Adele Bloch-Bauer was born in Vienna, Austria, in 1881, into a wealthy Jewish banking family. In 1899, at age 17, she married sugar magnate and banker Ferdinand Bloch Bauer. Ferdinand was a major patron of Gustav Klimt, and commissioned him to paint a portrait of Adele. In 1907, three years and hundreds of sketches later, Adele’s portrait was completed. Klimt would go on to paint Portrait of Adele Bloch-Bauer II, in 1912. Adele was the only model to have been painted by Klimt more than once. The Bloch-Bauers were well-established in Klimt’s inner circle, which also included Sigmund Freud and composer Arnold Schoenberg. Scholarly opinions differ as to whether or not Klimt and Adel were having an affair. The Bloch-Bauers purchased 6 of Klimt’s works, including both portraits of Adele and four of Klimt’s mood landscapes. On January 24, 1925, Adele died suddenly of meningitis, in Vienna. In her will, she asked her husband to donate Klimt’s paintings to the Austrian Gallery after his death. In 1938, when the Nazis invaded Austria, Adele’s widowed husband had to flee abroad because of his Jewish roots, and was forced to abandon all his possessions. His property was confiscated, including the Klimt paintings.
Interesting Fact: In a 1945 testament by Ferdinand Bloch-Bauer, he designated his nephew and nieces, as the inheritors of his estate. After a lengthy court battle between the United States and Austria, it was finally established in 2006 that Maria Altmann (Bloch –Bauer’s niece living in California) was the rightful owner of the paintings. Later that year, the Portrait of Adele Bloch-Bauer I was sold for a reported $135 million, making it one of the most expensive works of art ever to change hands.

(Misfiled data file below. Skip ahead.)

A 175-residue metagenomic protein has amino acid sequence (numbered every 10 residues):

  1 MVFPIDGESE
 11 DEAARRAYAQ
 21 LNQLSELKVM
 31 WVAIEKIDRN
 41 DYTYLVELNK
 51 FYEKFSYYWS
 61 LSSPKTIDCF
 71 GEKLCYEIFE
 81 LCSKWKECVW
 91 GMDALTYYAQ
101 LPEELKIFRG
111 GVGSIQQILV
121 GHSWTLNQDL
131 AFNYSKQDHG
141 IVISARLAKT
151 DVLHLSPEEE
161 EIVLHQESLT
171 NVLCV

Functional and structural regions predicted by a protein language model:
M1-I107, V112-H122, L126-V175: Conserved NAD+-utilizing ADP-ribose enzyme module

Luncheon of the Boating Party
Artist: Pierre-Auguste Renoir 1841-1919
Year Painted: 1881/82
Renoir often included several of his friends in his works, and this one is no exception. Included among many of his friends in this painting, is his future wife Aline Charigot (the one cooing with the dog). Another friend in the painting is the famous French painter Gustave Caillebotte, who is seated in the lower right. Renoir and Aline were married in 1890, five years after the birth of their first son, Pierre. Aline became the love of Renoir’s life, and she is immortalized in many of his other paintings. They later had two more children, Jean and Claude. Although Aline was 23 years younger than her husband, she died four years before Renoir, in 1915. You can see a photograph of the couple later in life here.
Interesting Fact: Two of their sons, Pierre and Jean, became well known actors and film directors. Jean was nominated for an Academy Award for directing the film The Southerner. In 1975 he received a lifetime Academy Award for his contribution to the motion picture industry.
Portrait of Dr. Gachet
Artist: Vincent van Gogh 1853 –1890
Year Painted: 1890